03 Mar 2023
 | 03 Mar 2023
Status: this preprint is open for discussion.

The higher relative concentration of K+ to Na+ in saline water improves soil hydraulic conductivity, salt leaching efficiency and structural stability

Sihui Yan, Binbin Zhang, Tonggang Zhang, Yu Cheng, Chun Wang, Min Luo, Hao Feng, Tibin Zhang, and Kadambot H. M. Siddique

Abstract. Soil salinity and sodicity caused by saline water irrigation are widely observed globally. Clay dispersion and swelling are influenced by sodium (Na+) concentration and electrical conductivity (EC) of soil solution. Specifically, soil potassium (K+) also significantly affects soil structural stability, but which concern was rarely addressed in previous studies or irrigation practices. A soil column experiment was carried out to examine the effects of saline water with different relative concentrations of K+ to Na+, including K+/Na+ of 0:1 (K0Na1), 1:1 (K1Na1), 1:0 (K1Na0) at a constant EC (4 dS m-1), and deionized water as the control (CK), on soil physicochemical properties. The results indicated that at the constant EC of 4 dS m-1, the infiltration rate and water content were significantly (P < 0.05) affected by K+/Na+ values, K0Na1, K1Na1 and K1Na0 significantly (P < 0.05) reduced saturated hydraulic conductivity by 43.62 %, 29.04 % and 18.06 % respectively compared with CK. The volumetric water content was significantly (P < 0.05) higher in K0Na1 than CK at both 15 and 30 cm soil depths. K1Na1 and K1Na0 significantly (P < 0.05) reduced the desalination time and required leaching volume. K0Na1 and K1Na1 reached the desalination standard after the fifth and second infiltration, respectively, as K1Na0 did not exceed the bulk electrical conductivity required for desalination prerequisite throughout the whole infiltration cycle at 15 cm soil layer. Furthermore, due to the transformation of macropores into micropores spurred by clay dispersion, soil total porosity in K0Na1 dramatically decreased compared with CK, and K1Na0 even increased the proportion of soil macropores. The higher relative concentration of K+ to Na+ in applied water was more conducive to soil aggregate stability, alleviating the risk of macropores reduction caused by sodicity.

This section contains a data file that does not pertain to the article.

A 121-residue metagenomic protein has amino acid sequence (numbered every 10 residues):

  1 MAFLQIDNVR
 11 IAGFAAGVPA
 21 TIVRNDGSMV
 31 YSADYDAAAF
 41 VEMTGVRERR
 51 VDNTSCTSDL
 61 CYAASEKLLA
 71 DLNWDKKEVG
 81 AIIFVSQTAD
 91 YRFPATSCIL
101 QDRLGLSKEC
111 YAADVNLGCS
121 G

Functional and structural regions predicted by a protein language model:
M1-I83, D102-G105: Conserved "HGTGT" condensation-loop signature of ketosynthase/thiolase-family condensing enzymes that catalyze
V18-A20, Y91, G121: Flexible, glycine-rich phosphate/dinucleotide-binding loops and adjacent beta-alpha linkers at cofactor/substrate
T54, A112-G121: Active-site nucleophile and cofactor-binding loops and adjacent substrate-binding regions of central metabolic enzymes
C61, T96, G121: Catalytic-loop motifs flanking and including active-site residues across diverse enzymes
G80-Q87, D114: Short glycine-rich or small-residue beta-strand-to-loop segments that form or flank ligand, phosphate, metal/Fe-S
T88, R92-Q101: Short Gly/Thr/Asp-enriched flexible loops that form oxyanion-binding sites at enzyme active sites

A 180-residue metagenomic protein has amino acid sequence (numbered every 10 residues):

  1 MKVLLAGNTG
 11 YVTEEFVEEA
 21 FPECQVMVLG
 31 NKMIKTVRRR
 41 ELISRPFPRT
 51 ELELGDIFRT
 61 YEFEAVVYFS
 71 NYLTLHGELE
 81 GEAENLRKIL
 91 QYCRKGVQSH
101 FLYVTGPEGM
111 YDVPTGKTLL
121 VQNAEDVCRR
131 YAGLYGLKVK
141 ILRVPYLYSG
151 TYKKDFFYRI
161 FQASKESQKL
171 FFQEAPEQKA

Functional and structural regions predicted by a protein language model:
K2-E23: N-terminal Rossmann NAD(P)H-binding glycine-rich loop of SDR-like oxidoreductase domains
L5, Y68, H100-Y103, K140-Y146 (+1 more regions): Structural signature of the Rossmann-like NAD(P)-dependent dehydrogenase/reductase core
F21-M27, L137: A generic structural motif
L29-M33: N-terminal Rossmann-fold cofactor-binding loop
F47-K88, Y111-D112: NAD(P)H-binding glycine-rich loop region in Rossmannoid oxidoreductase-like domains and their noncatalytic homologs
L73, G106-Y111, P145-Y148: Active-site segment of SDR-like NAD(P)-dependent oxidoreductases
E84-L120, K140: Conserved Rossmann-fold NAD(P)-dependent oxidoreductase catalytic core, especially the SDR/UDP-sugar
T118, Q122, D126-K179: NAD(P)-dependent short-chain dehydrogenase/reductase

Sihui Yan et al.

Status: open (until 20 Apr 2023)

Comment types: AC – author | RC – referee | CC – community | EC – editor | CEC – chief editor | : Report abuse
  • RC1: 'Comment on egusphere-2022-1390', Manfred Sager, 18 Mar 2023 reply
    • AC1: 'Reply on RC1', Sihui Yan, 22 Mar 2023 reply
    • RC2: 'Reply on RC1', Manfred Sager, 22 Mar 2023 reply

Sihui Yan et al.

Sihui Yan et al.


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Short summary
The paper provides some new information about the effects of different relative concentrations of K+ to Na+ at constant EC on soil hydraulic conductivity, salt leaching efficiency and pore size distribution. In addition to Ca2+ and Mg2+ which are primarily concerned about in previous studies, K+ plays an important role in soil structure stability. These findings can provide a scientific basis and technical support for the sustainable use of saline water and control of soil quality deterioration.